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Nested structs and objects - do or don't?

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broken_arrow
broken_arrow 2021 年 4 月 15 日 10:43
編集済み: broken_arrow 2021 年 4 月 16 日 6:44
I have a question on nested objects. Take for example an object array of class 'house' which have a fixed number of floors whose properties are defined by a class 'story' (to avoid use of builtin 'floor'):
classdef house
properties
number uint32
location string
story_1 story
story_2 story
% story_3 story etc...
end
methods % Construct array of n houses
function obj = house(n)
obj.story_1 = story;
obj.store_2 = story;
if nargin ~= 0
obj(n,1) = obj;
end
end
end
end
where
classdef story
properties
size_in_square_ft double
number_of_rooms uint8
% etc...
end
end
This would be an intuitive way of structuring the data since each 'house' object in the array holds the data for one house. On the other hand, I'm struggling to assign values for floors of multiple houses simultaneously. While this works:
Houses = house(3);
numbers = num2cell(1:3);
[Houses(:).number] = numbers{:};
This does not (since Matlab does not allow simultaneous assignment to subfields):
Houses = house(3);
numbers_of_rooms_story_1 = num2cell([2 1 3]);
[Houses(:).story_1.number_of_rooms] = numbers_of_rooms_story_1{:};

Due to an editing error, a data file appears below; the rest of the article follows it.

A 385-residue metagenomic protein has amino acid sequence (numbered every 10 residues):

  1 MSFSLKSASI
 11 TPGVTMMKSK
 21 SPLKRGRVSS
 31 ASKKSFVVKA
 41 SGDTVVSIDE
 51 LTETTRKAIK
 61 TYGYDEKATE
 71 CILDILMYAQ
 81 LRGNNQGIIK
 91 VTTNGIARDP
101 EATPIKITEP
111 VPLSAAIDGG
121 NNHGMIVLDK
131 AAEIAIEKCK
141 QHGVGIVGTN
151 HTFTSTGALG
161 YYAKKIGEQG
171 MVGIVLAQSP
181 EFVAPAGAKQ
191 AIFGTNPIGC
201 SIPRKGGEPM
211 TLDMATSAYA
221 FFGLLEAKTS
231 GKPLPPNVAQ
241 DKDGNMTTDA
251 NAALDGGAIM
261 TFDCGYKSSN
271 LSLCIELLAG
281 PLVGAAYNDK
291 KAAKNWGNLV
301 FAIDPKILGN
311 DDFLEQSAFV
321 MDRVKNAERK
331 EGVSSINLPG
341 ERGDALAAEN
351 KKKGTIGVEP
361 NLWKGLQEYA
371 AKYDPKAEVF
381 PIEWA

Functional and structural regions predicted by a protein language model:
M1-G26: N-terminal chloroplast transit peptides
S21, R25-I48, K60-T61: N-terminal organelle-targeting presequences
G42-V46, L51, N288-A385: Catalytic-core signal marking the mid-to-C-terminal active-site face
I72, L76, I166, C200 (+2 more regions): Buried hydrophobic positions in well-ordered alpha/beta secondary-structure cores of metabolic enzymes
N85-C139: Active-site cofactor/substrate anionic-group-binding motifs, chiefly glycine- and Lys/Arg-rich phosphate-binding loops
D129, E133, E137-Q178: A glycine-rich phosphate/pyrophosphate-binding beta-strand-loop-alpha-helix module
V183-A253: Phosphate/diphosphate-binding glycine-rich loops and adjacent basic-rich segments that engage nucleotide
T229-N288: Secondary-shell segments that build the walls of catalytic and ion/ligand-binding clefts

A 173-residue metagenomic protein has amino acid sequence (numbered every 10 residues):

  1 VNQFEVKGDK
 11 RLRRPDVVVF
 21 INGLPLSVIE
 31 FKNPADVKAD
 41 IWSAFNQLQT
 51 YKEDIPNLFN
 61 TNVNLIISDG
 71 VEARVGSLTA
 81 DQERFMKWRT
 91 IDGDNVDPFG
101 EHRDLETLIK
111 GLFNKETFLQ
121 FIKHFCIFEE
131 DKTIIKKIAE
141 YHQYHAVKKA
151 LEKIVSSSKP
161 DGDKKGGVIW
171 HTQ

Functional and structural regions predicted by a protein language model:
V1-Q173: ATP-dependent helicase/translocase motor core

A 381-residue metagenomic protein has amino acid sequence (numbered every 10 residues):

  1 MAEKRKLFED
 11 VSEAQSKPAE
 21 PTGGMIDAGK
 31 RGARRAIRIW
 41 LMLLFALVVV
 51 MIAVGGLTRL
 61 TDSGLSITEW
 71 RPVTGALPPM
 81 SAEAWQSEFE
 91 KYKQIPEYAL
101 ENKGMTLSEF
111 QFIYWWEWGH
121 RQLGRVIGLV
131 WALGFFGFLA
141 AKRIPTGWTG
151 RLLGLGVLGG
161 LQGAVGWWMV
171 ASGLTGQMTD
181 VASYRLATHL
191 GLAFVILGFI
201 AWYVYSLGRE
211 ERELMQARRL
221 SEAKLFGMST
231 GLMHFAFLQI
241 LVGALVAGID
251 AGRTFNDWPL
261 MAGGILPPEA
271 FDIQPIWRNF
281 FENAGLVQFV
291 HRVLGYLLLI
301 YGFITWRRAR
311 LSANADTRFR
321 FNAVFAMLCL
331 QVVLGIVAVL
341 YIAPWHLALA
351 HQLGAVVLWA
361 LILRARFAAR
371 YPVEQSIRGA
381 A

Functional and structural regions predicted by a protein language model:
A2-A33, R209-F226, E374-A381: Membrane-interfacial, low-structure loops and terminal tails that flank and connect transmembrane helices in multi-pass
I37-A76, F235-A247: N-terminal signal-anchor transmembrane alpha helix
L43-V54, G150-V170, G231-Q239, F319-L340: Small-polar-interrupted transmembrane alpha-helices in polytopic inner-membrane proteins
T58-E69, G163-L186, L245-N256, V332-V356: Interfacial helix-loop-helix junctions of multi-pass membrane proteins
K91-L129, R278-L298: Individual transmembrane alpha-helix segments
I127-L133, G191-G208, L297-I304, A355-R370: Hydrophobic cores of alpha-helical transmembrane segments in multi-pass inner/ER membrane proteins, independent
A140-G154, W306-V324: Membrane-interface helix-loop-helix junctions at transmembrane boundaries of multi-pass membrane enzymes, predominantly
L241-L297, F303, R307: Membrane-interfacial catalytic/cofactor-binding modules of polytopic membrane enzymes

I know I could do the assignments in a loop, but that would likely be slower than vectorized assignment (which may become an issue when dealing with large object arrays and multiple properties). Hence my question: Are "nested objects" bad practice (if so, what should I use instead)? (And more generally, is it bad practice to use an OOP approach for processing large amounts of data?)
  4 件のコメント
broken_arrow
broken_arrow 2021 年 4 月 15 日 13:56
In the end, it comes down to this question: Given a number of objects with the same properties, the level at which the separation is introduced is arbitrary. For instance, one could write
Houses(1).story_1.number_of_rooms = 2;
Houses(2).story_1.number_of_rooms = 1;
Houses(3).story_1.number_of_rooms = 3;
% or alternative 1
Houses.story_1(1).number_of_rooms = 2;
Houses.story_1(2).number_of_rooms = 1;
Houses.story_1(3).number_of_rooms = 3;
% or alternative 2
Houses.story_1.number_of_rooms = [2 1 3];
% which equals Houses_story_1_number_of_rooms = [2 1 3];
Structuring on the "left side" of the separation level is optional and is just for convenience. In the most extreme case (alternative 2), no objects or structures are needed at all (which should mean this style is the most efficient). But if that's true, what is the point of OOP after all?

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採用された回答

Matt J
Matt J 2021 年 4 月 15 日 14:02
編集済み: Matt J 2021 年 4 月 15 日 15:30